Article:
This International Women’s Day, professional placement student Yewan Hong shares about the remarkable life of Louise Creighton.
Throughout the long history of Fulham Palace, there have been numerous women who have made their mark at the Palace. Sister Mary Latchmore cared for recovering soldiers in World War II when the Palace was converted into the Freemasons Hospital No. 2 and Christina Broom, the UK’s first press photographer, documented pageants at the Palace in 1910. Louise Creighton remains most known for her publications such as the Life and Letters of her husband, published in 1904 as well her social activism.
Louise Creighton, wife to Mandell Creighton (Bishop of London 1897 – 1901), devoted her life to the empowerment of women, encouraging women’s education and the right for women to work. Most notably, Louise was an influential advocate in the women’s suffrage movement.
Born in Kent on 7 July 1850, Louise was the daughter of merchant Robert von Glehn and his wife Agnes. Although she was home schooled, Louise passed the General Examination for Women with honours. She would later remark her regret of lacking a formal education and go on to advocate for other women to receive the education she did not have.
While attending a lecture in Oxford, Louise met Mandell Creighton. The two were later married on 8 January 1872 at St. Bartholomew’s, Sydenham. Mandell was supportive of Louise’s pursuits and was a source of encouragement as she wrote a series of historical primers — which would lead her to becoming involved in a women’s committee offering educational courses. With help from Mary Augusta and Charlotte Byron Green, the three organised a series of lectures for women in Oxford.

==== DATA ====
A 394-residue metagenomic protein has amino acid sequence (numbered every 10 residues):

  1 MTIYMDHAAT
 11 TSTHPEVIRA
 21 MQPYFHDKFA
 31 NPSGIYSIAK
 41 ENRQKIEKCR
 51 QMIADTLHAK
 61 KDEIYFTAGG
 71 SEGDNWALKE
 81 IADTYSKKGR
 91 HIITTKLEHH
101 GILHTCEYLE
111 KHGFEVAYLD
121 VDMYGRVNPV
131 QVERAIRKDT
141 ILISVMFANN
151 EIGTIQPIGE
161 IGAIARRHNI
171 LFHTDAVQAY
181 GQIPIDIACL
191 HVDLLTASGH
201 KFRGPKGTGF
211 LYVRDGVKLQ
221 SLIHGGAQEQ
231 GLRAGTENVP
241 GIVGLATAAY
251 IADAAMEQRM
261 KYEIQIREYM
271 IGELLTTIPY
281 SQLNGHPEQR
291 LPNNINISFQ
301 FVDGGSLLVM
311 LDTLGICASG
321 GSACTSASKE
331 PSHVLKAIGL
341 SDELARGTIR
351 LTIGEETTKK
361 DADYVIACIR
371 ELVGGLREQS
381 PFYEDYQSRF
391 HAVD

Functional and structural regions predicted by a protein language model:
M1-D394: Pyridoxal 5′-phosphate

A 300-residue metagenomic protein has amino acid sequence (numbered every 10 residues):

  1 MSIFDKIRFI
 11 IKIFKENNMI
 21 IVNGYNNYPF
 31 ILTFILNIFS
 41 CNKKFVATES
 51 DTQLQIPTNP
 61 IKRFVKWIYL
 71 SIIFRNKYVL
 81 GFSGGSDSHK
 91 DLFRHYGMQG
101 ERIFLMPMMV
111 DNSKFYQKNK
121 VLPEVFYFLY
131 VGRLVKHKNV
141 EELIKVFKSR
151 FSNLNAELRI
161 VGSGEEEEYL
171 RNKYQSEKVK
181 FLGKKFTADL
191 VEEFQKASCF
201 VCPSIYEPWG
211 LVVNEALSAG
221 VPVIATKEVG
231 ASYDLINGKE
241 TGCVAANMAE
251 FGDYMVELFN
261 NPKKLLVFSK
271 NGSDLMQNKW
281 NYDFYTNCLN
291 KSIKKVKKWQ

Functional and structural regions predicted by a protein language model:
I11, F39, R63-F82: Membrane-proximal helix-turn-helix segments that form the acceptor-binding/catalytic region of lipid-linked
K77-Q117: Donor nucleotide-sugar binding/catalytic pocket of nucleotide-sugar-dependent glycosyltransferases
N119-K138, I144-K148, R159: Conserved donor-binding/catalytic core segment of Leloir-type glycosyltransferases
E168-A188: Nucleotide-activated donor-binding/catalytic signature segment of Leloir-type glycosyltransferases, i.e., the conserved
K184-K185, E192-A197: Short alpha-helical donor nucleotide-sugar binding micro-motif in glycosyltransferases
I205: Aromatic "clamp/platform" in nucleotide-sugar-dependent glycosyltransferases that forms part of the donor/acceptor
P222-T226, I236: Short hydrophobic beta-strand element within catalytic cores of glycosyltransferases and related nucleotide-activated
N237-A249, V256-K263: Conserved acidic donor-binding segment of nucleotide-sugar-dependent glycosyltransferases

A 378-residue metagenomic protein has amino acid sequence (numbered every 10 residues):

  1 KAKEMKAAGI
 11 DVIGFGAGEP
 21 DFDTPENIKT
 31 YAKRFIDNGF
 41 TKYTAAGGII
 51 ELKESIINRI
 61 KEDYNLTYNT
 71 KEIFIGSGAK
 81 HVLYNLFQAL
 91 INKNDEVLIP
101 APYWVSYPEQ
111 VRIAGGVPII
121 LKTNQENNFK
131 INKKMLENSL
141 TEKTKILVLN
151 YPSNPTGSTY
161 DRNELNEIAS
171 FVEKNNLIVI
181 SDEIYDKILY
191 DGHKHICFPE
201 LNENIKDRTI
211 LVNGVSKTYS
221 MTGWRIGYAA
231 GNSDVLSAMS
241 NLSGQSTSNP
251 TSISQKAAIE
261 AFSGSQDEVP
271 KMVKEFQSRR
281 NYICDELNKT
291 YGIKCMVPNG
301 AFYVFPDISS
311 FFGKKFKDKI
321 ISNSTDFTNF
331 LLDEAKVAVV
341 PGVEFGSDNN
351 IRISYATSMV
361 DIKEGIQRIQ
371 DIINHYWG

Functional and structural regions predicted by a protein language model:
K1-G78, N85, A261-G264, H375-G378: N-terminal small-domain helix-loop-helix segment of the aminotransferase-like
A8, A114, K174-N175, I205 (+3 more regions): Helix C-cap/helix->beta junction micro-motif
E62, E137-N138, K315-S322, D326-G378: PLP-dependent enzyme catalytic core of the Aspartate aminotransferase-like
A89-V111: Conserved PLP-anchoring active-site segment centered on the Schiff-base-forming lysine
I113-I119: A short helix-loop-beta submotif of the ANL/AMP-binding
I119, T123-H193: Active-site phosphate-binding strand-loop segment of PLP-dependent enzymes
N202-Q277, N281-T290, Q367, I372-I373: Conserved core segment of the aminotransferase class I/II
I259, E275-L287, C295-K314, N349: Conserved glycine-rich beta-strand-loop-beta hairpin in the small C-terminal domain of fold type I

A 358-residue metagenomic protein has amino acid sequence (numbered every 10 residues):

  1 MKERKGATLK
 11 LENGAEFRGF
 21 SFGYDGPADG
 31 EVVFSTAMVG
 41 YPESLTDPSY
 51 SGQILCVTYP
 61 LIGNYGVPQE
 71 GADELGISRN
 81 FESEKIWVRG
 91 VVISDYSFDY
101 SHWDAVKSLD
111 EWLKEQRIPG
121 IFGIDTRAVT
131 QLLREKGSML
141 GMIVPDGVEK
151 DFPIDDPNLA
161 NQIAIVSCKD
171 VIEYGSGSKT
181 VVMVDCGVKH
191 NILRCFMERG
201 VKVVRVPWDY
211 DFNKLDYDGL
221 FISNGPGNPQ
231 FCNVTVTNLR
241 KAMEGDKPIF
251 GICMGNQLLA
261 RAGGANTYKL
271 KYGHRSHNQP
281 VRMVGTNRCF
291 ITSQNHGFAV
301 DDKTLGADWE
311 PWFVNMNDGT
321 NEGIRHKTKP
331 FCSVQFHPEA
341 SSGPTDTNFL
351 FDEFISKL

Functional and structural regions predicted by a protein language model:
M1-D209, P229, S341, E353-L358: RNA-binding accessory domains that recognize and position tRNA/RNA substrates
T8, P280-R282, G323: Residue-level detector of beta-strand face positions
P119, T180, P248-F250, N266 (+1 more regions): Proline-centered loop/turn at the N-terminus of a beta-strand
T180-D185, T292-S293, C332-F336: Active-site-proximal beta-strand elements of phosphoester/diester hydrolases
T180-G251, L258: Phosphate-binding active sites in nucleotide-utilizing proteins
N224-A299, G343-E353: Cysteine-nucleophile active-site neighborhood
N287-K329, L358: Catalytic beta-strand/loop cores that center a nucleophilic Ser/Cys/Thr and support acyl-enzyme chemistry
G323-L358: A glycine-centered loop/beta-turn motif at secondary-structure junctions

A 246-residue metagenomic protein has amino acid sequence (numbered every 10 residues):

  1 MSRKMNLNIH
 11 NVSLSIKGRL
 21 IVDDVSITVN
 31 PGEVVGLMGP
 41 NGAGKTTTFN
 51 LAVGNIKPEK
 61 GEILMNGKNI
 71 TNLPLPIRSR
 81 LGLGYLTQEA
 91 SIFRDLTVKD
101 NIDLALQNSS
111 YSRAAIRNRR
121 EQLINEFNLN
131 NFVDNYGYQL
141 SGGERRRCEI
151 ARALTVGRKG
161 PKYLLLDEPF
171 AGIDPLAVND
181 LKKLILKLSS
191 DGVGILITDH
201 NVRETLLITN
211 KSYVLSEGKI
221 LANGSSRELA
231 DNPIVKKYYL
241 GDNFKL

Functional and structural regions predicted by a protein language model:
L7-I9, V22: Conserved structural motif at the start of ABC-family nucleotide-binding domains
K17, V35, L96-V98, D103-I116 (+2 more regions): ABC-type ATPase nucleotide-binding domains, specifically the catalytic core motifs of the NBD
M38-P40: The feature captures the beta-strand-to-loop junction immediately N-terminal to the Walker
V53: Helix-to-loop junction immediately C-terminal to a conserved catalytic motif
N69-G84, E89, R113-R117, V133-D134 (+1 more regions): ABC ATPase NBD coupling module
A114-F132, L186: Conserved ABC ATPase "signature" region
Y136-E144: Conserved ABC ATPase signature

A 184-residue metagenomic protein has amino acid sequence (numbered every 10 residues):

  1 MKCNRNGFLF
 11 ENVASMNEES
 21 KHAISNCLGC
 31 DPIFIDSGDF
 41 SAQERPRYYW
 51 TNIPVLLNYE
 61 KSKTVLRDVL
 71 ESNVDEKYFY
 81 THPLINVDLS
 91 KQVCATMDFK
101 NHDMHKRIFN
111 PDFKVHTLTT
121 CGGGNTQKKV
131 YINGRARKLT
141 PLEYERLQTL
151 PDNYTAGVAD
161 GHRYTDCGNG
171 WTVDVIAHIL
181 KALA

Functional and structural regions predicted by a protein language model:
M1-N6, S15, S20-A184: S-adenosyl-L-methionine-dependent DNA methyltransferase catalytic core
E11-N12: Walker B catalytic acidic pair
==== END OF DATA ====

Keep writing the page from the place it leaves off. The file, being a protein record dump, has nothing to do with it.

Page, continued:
In 1875 the couple moved to Embleton in Northumberland where Louise again demonstrated her commitment her fellow women and created a mothers meeting as a branch of the Girls Friendly Society. Louise continued to establish herself as a successful writer of historical biographies and published A Child’s First History of England and The Bloom Off the Peach, a novel.
It was in 1884 while staying in Cambridge that Louise Creighton would become known as a national figure. Although successful in her writings and local pursuits encouraging women’s education, Louise then became involved in the women’s suffrage movement. At the same time, she also sought to improve the working lives of women and become involved with the National Union of Women Workers (NUWW).
While residents of Fulham Palace, both Bishop Creighton and Louise became concerned for their surrounding community. Although Fulham had been an agricultural district and home to market gardens and orchards, the private estates in Fulham had been bought up by speculative builders leaving the older houses to become overcrowded and unsanitary. With their community experiencing distress, the Creighton’s founded the nearby Bishop Creighton’s House to help those in need. This charity continues to care for those in need today.
After Mandell’s death in 1901, Louise continued her advocacy and involvement for social reform and women’s suffrage. She continued her writing and to promote the work of women missionaries. Louise would pass away on 15 April 1936, years after her husband. Her cremated remains were buried in her husband’s grave at St. Paul’s Cathedral.
Fulham Palace’s long and layered history is filled with influential and iconic women who not only contributed to the Palace’s unique history but were also notable figures of their time. Louise Creighton was a remarkable woman dedicated to improving the lives of others. Not only was she a loving wife and mother, but also a dedicated social activist. Her work has had lasting effects and her legacy is still remembered today.